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Buildings examined after fatal ground zero fire

New York City ordered fire inspectors to examine hundreds of buildings under construction or demolition after an investigation found numerous planning and safety failures at an abandoned ground zero skyscraper where two firefighters died.
Deutche Bank Health
Smoke rises from the abandoned Deutsche Bank Building, center, on Aug. 18 during what would turn into a seven-alarm fire that would claim the lives of two New York City firefighters.David Karp / AP
/ Source: The Associated Press

The city ordered fire inspectors to examine hundreds of buildings under construction or demolition after an investigation found numerous planning and safety failures at an abandoned ground zero skyscraper where two firefighters died.

Three senior fire officials said to be responsible for lapses at the former Deutsche Bank tower were also reassigned, and Mayor Michael Bloomberg warned Monday that more action could follow.

Officials said the fire appeared to have been started by a cigarette, likely from workers who were dismantling the skyscraper and cleaning it of toxic debris floor by floor. The building, which once stood 41 stories, was heavily damaged in the Sept. 11 attacks.

When workers began taking it down earlier this year, the fire department failed to conduct the required regular inspections at the tower, Bloomberg said.

Had officials performed those checks, they might have seen conditions that contributed to the Aug. 18 fire, including a broken water supply system, a maze of sealed-off stairwells, combustible debris throughout the building and signs that workers regularly ignored the no-smoking rule on site.

'Not excusable'
Bloomberg said it was “not excusable” that the department failed to properly inspect the building, especially after repeated urging from at least one fire official who spotted numerous potential hazards in the skyscraper and sent memos about his concerns.

Fire Commissioner Nicholas Scoppetta ordered deputy chiefs to inspect “any large building” under construction or demolition in their divisions and to review firefighting plans at every building in their areas. The inspections would cover 420 structures citywide.

Bloomberg noted that the Manhattan district attorney and state attorney general are investigating.

“This is a case where the procedure and the reasons for it were clear, and it wasn’t followed, and that cannot happen,” he said.

The city has asked the FBI for help in determining how and when the building’s water supply network, known as the standpipe, broke.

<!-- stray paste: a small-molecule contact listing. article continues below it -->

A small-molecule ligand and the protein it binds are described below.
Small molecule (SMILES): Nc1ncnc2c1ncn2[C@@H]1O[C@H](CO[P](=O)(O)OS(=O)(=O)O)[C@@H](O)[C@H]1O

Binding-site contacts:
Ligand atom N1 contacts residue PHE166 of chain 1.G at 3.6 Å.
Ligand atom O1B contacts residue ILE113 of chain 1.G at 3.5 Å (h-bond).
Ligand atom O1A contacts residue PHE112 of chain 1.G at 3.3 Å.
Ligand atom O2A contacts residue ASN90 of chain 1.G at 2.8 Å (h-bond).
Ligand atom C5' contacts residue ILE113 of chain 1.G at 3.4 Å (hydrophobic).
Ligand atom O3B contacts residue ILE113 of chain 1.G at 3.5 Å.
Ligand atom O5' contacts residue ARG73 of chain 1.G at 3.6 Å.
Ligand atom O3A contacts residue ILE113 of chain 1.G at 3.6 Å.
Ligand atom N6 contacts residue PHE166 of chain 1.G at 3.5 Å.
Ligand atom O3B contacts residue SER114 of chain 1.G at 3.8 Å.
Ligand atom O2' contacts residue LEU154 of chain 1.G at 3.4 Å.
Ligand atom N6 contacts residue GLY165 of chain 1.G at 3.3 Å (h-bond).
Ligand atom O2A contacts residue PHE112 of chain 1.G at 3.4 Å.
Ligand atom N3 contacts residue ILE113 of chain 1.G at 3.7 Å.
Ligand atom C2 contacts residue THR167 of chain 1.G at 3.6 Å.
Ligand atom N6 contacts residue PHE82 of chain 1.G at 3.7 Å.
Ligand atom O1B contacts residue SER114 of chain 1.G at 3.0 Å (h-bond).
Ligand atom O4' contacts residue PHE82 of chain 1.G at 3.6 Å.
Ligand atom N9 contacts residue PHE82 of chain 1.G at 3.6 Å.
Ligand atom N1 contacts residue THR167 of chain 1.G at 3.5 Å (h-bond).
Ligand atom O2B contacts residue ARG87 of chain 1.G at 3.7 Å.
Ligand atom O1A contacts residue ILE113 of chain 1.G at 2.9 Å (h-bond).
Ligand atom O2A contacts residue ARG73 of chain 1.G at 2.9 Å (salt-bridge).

Fire marshals investigating the blaze found pieces of the standpipe unattached in the tower’s basement, and the valve was discovered to have been turned off at some point. Portions of the pipe were sent to be analyzed by FBI metallurgists in Quantico, Va.

After the fire broke out on the 17th floor, more than 100 firefighters rushed into the building, including Robert Beddia and Joseph Graffagnino, who died of cardiac arrest from smoke inhalation.

Many unknowns
Bloomberg said the city believed the response was appropriate, considering what officials knew at the time.

“But it’s what they didn’t know that contributed to the enormous difficulties they encountered,” he added.

Among those unknowns: Some of the building’s floors were still being decontaminated of asbestos and other toxins, and were sealed off to prevent leakage. Officials believe that this created atypical air pressure that caused the flames to behave differently.

High-rise fires generally burn upward, but officials said this fire did the opposite — it was quickly sucked downward, putting the base of operations on the 14th floor at unexpected risk.

It was a situation that might have been noted in a pre-fire plan for the building, which apparently was not created, despite urging from Battalion Chief William Siegel in 2005. Scoppetta said fire officials instead relied on a common citywide plan for fighting high-rise fires.

Bloomberg said he had ordered the city’s Department of Environmental Protection to devise a procedure for notifying the fire department when decontaminations are taking place that could affect fire response.

He said the city was also investigating whether the Department of Buildings bore responsibility in the inspections failures.

The fire officials who were reassigned include a deputy chief who received memos from Siegel and a battalion chief for the Lower Manhattan area where the building stands. A captain at the local firehouse, which is next door to the toxic tower, was also moved.

A fire union leader said the three were being used as scapegoats. John McDonnell, president of the Uniformed Fire Officers Association, said any decision not to inspect the building “would have been done at a much higher level” because of its unique status as a contaminated site.